Common adverse reactions for Acthar Gel are similar to those of corticosteroids and include fluid retention, alteration in glucose tolerance, elevation in blood pressure, behavioral and mood changes, increased appetite, and weight gain.

After 7 months of treatment with Acthar Gel. Fundus (A) and FA (B) of OD. A similar appearance was seen OS.

Case provided by:

Kent Small, MD, and Fadi Shaya, CRC
Molecular Insight Research Foundation
Macula and Retina Institute
Los Angeles and Glendale, CA

Dosage should be individualized according to the disease under treatment and the general medical condition of each patient.

CF=counting fingers; FA=fluorescein angiography; HM=hand motions; ICG=indocyanine green chorioangiography; IVFA=intravenous fluorescein angiography; NSAID=non-steroidal anti-inflammatory drug; OD=right eye; OS=left eye; OU=both eyes; VA=visual acuity.

See full

INDICATION

Acthar® Gel (repository corticotropin injection) is indicated for severe acute and chronic allergic and inflammatory processes involving the eye and its adnexa such as: keratitis, iritis, iridocyclitis, diffuse posterior uveitis and choroiditis, optic neuritis, chorioretinitis, anterior segment inflammation.

Important Safety information

Contraindications

  • Acthar should never be administered intravenously
  • Administration of live or live attenuated vaccines is contraindicated in patients receiving immunosuppressive doses of Acthar
  • Acthar is contraindicated where congenital infections are suspected in infants

INDICATION

Acthar® Gel (repository corticotropin injection) is indicated for severe acute and chronic allergic and inflammatory processes involving the eye and its adnexa such as: keratitis, iritis, iridocyclitis, diffuse posterior uveitis and choroiditis, optic neuritis, chorioretinitis, anterior segment inflammation.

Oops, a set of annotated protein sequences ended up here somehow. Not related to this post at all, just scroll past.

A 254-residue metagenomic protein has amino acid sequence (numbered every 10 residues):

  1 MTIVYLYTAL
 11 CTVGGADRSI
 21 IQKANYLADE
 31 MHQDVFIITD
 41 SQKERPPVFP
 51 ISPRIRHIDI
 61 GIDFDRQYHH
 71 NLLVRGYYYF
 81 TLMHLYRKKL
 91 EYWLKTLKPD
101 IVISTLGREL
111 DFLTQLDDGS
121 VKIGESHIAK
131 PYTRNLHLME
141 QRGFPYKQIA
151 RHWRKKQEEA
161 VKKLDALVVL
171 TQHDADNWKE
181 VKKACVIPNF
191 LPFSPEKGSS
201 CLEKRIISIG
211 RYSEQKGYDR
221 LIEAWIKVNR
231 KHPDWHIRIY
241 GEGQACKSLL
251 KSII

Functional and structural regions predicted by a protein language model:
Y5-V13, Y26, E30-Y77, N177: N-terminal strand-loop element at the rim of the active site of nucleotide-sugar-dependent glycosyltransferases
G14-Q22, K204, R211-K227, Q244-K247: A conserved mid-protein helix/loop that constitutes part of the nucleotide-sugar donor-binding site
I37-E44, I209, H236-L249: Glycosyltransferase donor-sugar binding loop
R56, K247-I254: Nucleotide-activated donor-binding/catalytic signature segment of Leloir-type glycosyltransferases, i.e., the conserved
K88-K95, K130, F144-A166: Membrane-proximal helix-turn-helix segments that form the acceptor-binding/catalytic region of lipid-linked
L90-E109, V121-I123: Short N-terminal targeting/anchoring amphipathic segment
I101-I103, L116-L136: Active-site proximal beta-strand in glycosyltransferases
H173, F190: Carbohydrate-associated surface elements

Important Safety information

Contraindications

  • Acthar should never be administered intravenously
  • Administration of live or live attenuated vaccines is contraindicated in patients receiving immunosuppressive doses of Acthar
  • Acthar is contraindicated where congenital infections are suspected in infants
  • Acthar is contraindicated in patients with scleroderma, osteoporosis, systemic fungal infections, ocular herpes simplex, recent surgery, history of or the presence of a peptic ulcer, congestive heart failure, uncontrolled hypertension, primary adrenocortical insufficiency, adrenocortical hyperfunction or sensitivity to proteins of porcine origins

Warnings and Precautions

  • The adverse effects of Acthar are related primarily to its steroidogenic effects
  • Acthar may increase susceptibility to new infection or reactivation of latent infections
  • Suppression of the hypothalamic-pituitary-axis (HPA) may occur following prolonged therapy with the potential for adrenal insufficiency after withdrawal of the medication. Adrenal insufficiency may be minimized by tapering of the dose when discontinuing treatment. During recovery of the adrenal gland patients should be protected from the stress (e.g. trauma or surgery) by the use of corticosteroids. Monitor patients for effects of HPA suppression after stopping treatment